Seun Kuti in Conversation

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For years, the late Fela Kuti used Afrobeat to speak out against the government in Nigeria. Now his sonsFemi and Seun Kuti, are 4th generation musicians with their own political message. Leading up to his recent performance in London with members of his father's band, Seun stopped to speak at the School of Oriental and African Studies (SOAS) with professor and BBC Presenter, Lucy Duran and Stephen Chan (whole discussion in the video above). The conversation began with a recording of Seun's great grandfather, Reverend J.J. Ransome-Kuti, in Britain in 1922 singing a hymn. It was the first musical recording of its kind for release in West Africa. When the recording ended, Seun laughed and said, "My dad didn't have much love for this music."

Reminiscing about his father, Seun laughed a lot. He explained that his family required music, and was strict about practice. His father was beaten if he didn't practice, but Fela never had to hit Seun. "It's Fela. He doesn't have to beat you. He just opens his eyes!"

Not only are the Kutis known for their music, but various members of the family became other important figures. Seun's grandmother was one of Africa's first women's rights fighters until she was assassinated. Seun added, "In the Kuti family, we always try to be the best at everything."

The discussion soon turned to Seun's message: "I am a revolutionary first, and a musician second…if I had to choose one or the other, that is." Yet, Seun explained he is not the revolutionary his father was. At some point Seun realized that Africa is being affected by external forces more than by internal forces. He went on to list multinational corporations like oil companies and global institutions like the World Bank, IMF, and UN as culprits.


Seun's music is still about Nigeria, and resonates with the people there, but he blames the outside world for keeping Africa down. Seun's latest album, From Africa with Fury: Rise, calls for Africa to take control back. "We have to bring empathy back…no one has started a genuine fight for the people."

The rest of the hour-long discussion talked about issues ranging from the education system in Nigeria, to corruption in the country. The young Kuti, 28, has formulated his opionions and is using his music to share it. "I want my people to feel me, but I want the world to understand me," he said, proving that the revolutionary musician lives on.

Yes, Shaquille O'Neal Dropped A Diss Remix of 'Mans Not Hot'

"The real" Shaq responds to British comedian Big Shaq's viral grime hit. The ting goes skrrraaa.

Today, in things you didn't know you would ever hear (or needed to), NBA legend Shaquille O'Neal has dropped a diss remix to British comedian Michael Dapaah aka Big Shaq aka Roadman Shaq aka MC Quakez's "Mans Not Hot."

The track's a response to Big Shaq's ultra viral freestyle on BBC Radio 1's "Fire in the Booth" segment, where the comedian first dropped his now timeless "the ting goes skrrraaa" lines. Since its release back in August, the clip's gone beyond viral—Michael Dapaah aka Big Shaq's even released an official version of the track.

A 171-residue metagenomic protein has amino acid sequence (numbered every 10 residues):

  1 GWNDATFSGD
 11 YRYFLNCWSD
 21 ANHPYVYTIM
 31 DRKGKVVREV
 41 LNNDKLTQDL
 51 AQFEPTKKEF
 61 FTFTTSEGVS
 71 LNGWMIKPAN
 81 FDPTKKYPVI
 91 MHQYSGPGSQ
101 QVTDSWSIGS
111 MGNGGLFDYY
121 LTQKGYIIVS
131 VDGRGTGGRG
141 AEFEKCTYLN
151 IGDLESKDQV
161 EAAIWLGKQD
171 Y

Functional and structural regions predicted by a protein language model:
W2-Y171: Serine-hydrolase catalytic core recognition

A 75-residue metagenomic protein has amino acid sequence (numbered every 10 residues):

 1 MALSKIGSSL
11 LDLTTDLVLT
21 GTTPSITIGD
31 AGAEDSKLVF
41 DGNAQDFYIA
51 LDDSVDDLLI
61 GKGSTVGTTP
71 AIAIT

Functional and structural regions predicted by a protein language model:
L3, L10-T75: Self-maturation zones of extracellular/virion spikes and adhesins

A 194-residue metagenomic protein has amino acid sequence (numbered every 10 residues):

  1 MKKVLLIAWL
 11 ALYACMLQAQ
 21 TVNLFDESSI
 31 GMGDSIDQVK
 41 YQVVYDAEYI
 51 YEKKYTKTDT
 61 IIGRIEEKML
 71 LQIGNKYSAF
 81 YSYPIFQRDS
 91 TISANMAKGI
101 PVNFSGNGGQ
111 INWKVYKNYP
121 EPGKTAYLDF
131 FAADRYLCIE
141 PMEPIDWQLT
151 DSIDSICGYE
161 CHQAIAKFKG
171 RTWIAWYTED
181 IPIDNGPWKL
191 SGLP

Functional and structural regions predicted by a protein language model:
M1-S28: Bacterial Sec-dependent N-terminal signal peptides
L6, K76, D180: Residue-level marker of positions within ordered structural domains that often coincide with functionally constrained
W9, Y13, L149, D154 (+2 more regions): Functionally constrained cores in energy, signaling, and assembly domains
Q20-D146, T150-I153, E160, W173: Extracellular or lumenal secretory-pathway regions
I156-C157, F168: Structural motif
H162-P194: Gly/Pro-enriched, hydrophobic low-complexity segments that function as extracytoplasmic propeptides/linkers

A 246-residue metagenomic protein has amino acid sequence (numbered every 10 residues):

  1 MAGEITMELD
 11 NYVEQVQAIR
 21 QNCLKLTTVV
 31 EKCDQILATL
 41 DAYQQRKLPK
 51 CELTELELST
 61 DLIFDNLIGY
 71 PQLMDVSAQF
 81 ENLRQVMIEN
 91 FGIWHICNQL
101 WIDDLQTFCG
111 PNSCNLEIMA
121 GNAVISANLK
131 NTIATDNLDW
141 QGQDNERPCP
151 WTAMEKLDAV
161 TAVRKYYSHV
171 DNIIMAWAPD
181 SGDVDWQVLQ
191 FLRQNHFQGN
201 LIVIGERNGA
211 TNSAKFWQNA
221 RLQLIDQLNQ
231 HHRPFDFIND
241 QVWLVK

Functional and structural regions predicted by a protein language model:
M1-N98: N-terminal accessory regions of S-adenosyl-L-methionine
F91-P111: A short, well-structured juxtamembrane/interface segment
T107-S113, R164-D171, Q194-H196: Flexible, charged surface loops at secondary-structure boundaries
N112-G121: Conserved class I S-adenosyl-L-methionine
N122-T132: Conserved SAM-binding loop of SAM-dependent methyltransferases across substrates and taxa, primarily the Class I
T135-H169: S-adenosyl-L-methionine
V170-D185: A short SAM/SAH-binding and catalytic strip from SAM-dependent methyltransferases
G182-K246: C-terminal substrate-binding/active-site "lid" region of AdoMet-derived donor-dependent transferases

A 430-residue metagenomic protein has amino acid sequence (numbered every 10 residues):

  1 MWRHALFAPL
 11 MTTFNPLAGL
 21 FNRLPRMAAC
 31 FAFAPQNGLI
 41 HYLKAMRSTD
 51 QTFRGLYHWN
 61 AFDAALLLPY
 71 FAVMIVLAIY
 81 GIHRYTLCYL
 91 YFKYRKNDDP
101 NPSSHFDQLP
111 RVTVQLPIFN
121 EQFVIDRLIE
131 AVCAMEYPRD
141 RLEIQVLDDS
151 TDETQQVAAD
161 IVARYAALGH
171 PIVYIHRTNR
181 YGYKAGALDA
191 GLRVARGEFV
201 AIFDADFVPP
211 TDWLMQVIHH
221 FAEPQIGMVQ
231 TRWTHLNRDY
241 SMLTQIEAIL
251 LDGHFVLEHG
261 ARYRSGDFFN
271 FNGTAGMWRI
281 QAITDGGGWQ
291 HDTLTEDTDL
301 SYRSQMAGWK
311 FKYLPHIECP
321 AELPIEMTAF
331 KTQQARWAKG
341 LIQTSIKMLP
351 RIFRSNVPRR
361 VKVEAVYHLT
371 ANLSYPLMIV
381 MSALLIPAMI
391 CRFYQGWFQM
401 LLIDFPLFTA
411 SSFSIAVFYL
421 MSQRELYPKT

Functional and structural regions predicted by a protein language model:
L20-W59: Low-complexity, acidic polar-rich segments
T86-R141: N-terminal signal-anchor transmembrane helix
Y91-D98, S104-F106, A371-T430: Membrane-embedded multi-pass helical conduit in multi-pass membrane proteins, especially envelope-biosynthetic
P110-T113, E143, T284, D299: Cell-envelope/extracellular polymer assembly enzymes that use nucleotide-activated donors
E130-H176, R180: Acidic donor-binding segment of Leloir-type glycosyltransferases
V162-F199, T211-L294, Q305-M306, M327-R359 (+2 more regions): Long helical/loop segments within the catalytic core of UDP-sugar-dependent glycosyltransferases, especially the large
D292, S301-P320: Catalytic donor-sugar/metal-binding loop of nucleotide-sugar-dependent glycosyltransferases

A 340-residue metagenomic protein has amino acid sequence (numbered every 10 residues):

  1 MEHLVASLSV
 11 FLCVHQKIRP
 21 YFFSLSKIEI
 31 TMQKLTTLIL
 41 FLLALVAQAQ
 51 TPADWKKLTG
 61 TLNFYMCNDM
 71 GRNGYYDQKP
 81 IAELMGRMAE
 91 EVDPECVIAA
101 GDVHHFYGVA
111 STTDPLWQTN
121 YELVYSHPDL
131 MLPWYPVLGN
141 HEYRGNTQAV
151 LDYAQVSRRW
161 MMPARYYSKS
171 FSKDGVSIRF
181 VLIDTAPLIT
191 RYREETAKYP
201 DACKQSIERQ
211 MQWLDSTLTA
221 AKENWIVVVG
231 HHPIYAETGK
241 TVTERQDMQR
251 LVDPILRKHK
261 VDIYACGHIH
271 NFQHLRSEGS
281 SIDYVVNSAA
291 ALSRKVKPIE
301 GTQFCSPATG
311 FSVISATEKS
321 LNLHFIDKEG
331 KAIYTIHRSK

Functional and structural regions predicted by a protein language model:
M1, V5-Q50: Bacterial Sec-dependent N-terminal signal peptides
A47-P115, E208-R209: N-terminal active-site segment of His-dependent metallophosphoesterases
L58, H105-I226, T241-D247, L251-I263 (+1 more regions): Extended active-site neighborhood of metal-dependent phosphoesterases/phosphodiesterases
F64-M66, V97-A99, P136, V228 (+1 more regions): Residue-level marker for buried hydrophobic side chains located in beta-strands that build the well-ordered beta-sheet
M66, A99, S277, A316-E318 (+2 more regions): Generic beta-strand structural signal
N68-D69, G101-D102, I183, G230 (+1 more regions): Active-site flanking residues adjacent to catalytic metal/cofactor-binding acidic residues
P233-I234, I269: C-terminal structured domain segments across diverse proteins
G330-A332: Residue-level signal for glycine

Fast forward to last week, the NBA's Shaq went on The Tonight Show with Jimmy Fallon, in which The Roots played "Mans Not Hot" as his walk-on music.

Well, with all the attention on the track, it seems the OG Shaq's taken notice and, in his own tongue-in-cheek way, has fired off some bars at the comedian taking his name.

To make things even more confusing, he's also joined by Toronto rapper ShaqisDope on the comedic diss track.

"There's only one Big Shaq," the NBA star rhymes.

Check out Shaq's diss and the original video below. skrrraaa pap bap bap.

A Nasty Boy Magazine's 'Creative Class of 2018' Highlights 40 African Creatives Who Are Disrupting the Status Quo

For its inaugural list, the trailblazing Nigerian publication highlights 40 creatives who are disrupting the norm through art, photography, writing and more.

With it's emphasis on unapologetically interrupting the status quo and championing all things striking, artistic and unconventional, A Nasty Boy is the rare and severely necessary publication shaking up Nigeria's conservative media landscape.

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Erykah Badu Curated A New Fela Kuti Box Set

Badu: "Fela Kuti is a Fucking Genius. Please listen to these tracks, preferably with a nice blunt.. with a nice slow burn."

To celebrate Fela Kuti's birthday and the many Felabrations going down across the globe, Knitting Factory Records has announced the upcoming arrival of their new Fela Kuti box set.

The new box set, which will be the fourth installment the label has released from the king of Afrobeat, will be curated by none-other-than Erykah Badu.

"Fela Kuti is a Fucking Genius," Badu writes in a press statement. "Please listen to these tracks, preferably with a nice blunt.. with a nice slow burn."

Erykah Badu's selections include her "favorite Fela Piece of all times," 1980's Coffin For Head of State, alongside Yellow Fever (1976), No Agreement (1977), J.J.D. (Johnny Just Drop) (1977), V.I.P. (1979), Army Arrangement (1984), and Underground System (1992).

The box set will be limited to only 3,000 copies, which come with a 16" x 24" poster designed by Nigerian artist Lemi Ghariokwu, the creative force behind 26 of Fela Kuti's iconic album covers, and a 20-page full-color booklet. The booklet features seven personal essays written by Erykah Badu.

Previous Fela Kuti box sets have been curated by Questlove, Ginger Baker, and Brian Eno for Knitting Factory Records.

Pre-order Erykah Badu's Fela Kuti box set now.

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